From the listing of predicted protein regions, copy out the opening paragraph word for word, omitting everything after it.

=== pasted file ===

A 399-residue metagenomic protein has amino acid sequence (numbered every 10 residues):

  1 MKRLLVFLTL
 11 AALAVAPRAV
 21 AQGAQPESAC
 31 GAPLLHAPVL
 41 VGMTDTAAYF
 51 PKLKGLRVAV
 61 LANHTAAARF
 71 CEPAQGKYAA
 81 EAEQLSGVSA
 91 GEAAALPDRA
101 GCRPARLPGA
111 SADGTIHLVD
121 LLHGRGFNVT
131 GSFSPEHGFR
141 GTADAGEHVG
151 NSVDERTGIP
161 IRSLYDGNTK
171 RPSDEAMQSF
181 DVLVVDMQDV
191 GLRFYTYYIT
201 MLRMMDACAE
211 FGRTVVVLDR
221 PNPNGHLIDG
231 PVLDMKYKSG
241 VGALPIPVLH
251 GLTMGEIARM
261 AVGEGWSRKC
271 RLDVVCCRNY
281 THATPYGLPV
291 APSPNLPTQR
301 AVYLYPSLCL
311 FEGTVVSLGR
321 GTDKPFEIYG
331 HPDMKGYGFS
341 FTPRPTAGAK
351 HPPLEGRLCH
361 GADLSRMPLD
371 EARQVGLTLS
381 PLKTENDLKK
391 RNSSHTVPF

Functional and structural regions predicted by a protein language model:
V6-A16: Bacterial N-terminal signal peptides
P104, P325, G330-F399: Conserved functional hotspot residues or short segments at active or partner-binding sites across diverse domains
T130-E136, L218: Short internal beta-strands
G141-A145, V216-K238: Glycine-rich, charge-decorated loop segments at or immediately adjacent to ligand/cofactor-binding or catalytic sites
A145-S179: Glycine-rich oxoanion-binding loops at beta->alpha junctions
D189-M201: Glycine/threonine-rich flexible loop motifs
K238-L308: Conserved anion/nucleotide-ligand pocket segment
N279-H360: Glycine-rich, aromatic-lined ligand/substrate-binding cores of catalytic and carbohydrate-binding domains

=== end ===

A 399-residue metagenomic protein has amino acid sequence (numbered every 10 residues):